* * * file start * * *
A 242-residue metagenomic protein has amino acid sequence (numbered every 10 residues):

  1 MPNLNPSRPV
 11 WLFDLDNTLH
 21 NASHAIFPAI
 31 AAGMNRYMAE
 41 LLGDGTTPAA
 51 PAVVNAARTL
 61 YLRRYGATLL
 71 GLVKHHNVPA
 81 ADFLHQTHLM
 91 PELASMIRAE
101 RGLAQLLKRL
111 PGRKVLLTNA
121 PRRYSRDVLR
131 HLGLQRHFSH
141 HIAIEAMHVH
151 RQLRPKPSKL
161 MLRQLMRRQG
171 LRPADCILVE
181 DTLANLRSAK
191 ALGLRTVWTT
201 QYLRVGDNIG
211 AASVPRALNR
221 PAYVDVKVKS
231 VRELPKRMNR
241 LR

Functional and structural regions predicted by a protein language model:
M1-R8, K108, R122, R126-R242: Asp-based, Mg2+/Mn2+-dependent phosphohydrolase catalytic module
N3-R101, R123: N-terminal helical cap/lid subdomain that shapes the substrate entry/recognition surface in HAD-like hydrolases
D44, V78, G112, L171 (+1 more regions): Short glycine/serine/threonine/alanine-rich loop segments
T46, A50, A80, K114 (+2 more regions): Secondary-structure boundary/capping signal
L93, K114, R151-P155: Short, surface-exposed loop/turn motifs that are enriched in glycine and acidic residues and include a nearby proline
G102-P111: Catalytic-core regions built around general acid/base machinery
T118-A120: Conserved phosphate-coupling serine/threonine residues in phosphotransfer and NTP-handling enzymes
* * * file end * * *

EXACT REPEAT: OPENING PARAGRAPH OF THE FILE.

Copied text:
A 242-residue metagenomic protein has amino acid sequence (numbered every 10 residues):